The Saratoga Springs area, including Greenfield where the Ndakinna Center is located, is part of a wide area whose lands and waters were cared for by the Algonkian people known as the Mohican for over ten thousand years. About fifteen hundred years ago, a group of Iroquoian-speaking people, the Kanien-ke-haka (Mohawk) migrated to the area. Both nations regarded the area surrounding Saratoga Springs sacred. Because of the mineral springs with healing waters, it was considered an area of peace to be shared by all.

The Mohican, who became known as the Stockbridge Munsee, were forced to remove first to Massachusetts, then to the area of Oneida, New York and eventually to Wisconsin where the Stockbridge Munsee Reservation still exists. Their name of Mohican relates to the Hudson River, the Muh-he-kun-i-tuk: The river that flows two ways. The Kanien-ke-haka (Mohawk) are the easternmost of the Five original Haudenosaunee (Iroquois) nations. Haudenosaunee means “People of the Longhouse”) and Kanien-keha-ka means “People of the Flint,” the Mohawks. Although most Mohawks were forced to relocate north to the Akwesasne Reservation straddling the Canadian border and further into Canada to several other reserves, there is a contemporary Mohawk community led by Tom Porter near Fonda, New York called Kanatsiohareke.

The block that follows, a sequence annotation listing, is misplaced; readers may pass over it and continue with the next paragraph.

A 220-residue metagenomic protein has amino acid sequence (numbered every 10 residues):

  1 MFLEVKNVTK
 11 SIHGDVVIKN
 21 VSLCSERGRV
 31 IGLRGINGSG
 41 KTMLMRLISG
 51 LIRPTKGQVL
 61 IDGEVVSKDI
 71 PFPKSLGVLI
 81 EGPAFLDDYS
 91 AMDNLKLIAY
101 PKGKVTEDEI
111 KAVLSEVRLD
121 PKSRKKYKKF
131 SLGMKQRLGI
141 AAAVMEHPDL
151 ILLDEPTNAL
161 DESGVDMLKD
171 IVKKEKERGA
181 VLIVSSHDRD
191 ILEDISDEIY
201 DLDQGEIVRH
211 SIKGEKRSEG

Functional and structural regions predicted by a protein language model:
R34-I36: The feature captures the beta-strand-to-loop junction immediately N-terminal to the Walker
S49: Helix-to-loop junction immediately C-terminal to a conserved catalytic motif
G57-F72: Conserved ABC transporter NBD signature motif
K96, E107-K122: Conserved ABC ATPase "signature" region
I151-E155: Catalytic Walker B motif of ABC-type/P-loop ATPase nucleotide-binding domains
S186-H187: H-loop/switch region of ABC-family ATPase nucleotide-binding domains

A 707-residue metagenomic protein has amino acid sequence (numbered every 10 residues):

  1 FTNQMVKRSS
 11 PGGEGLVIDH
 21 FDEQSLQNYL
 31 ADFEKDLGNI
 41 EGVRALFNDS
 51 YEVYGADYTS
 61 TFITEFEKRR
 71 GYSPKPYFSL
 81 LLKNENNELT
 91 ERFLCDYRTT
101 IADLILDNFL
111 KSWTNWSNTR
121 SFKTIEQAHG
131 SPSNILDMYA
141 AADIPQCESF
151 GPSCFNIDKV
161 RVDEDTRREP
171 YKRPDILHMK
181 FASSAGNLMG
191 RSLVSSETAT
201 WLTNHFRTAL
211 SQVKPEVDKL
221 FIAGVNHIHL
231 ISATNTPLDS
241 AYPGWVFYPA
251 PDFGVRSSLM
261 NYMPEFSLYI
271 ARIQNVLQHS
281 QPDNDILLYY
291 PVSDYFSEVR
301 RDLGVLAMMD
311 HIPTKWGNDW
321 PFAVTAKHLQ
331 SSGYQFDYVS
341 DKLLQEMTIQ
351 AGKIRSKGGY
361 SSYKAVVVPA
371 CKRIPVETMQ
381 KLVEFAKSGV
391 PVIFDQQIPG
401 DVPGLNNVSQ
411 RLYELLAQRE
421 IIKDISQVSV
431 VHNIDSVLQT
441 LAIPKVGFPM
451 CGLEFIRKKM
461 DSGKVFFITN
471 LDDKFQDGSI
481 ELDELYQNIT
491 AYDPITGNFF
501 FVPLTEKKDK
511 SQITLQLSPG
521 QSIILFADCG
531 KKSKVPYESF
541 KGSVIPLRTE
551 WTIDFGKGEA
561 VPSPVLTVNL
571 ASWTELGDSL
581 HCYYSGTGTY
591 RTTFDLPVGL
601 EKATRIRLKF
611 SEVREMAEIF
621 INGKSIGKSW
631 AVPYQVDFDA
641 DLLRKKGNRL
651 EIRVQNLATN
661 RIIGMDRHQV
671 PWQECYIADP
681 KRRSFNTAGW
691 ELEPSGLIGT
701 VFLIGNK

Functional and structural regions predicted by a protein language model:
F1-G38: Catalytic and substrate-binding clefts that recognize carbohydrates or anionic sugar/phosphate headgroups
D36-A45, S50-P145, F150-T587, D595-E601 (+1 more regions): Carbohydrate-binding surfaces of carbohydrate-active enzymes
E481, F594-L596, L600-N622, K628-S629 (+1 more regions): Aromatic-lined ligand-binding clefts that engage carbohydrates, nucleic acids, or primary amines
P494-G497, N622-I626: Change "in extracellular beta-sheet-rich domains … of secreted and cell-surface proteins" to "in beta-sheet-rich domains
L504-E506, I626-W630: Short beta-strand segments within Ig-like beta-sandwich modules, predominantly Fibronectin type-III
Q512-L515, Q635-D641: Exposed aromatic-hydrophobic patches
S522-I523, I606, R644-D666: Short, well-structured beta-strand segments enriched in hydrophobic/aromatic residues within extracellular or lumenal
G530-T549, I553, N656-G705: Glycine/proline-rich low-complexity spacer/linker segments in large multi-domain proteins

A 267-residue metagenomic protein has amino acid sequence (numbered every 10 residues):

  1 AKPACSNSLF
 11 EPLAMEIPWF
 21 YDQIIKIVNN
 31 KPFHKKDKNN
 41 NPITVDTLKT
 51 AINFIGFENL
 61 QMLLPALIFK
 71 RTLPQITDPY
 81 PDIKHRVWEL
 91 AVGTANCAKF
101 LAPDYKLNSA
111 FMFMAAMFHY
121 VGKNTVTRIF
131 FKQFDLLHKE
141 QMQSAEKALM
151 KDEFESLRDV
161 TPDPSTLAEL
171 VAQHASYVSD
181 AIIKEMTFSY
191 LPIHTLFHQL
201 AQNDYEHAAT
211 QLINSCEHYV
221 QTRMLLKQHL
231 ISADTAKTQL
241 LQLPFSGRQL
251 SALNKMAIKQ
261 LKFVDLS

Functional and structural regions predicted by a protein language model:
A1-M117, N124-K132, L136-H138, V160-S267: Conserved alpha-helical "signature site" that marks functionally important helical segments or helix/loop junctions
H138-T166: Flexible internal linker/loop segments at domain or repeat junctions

Many Native people living in the Saratoga Springs area never left, but simply laid low. Several other groups of Algonkian people, including Abenakis, started moving here in the 1600s as a result of European settlements elsewhere. When 18th century tourism around the springs provided opportunities for Native artisans to sell their goods, they began again to have a visible presence in such places as Congress Park where Mohawk and Abenaki craftspeople regularly set up camps to sell their goods well into the early 20 the century.


For a pdf excerpt of information from our Saratoga Native Festival Booklet, click here.